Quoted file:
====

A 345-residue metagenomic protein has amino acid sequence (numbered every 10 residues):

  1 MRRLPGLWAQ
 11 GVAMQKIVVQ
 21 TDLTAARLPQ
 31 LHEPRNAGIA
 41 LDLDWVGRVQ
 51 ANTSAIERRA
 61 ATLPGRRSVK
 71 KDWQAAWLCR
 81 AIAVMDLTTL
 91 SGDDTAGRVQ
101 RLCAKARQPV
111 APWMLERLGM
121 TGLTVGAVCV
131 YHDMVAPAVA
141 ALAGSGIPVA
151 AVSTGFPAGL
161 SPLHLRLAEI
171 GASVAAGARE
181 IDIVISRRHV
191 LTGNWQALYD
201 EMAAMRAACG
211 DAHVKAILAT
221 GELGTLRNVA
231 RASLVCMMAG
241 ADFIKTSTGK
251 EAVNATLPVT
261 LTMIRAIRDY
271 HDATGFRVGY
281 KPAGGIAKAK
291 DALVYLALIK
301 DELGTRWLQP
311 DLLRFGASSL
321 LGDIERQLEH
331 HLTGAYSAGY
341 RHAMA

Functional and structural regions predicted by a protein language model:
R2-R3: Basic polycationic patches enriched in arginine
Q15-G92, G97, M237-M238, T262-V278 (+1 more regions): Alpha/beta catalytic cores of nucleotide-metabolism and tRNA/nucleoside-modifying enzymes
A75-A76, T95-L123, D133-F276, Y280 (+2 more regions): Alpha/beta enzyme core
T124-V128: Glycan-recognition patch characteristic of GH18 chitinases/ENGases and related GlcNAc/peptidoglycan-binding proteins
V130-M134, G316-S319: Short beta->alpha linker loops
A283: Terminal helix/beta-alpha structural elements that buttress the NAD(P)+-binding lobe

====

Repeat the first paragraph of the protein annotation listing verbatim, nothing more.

A 345-residue metagenomic protein has amino acid sequence (numbered every 10 residues):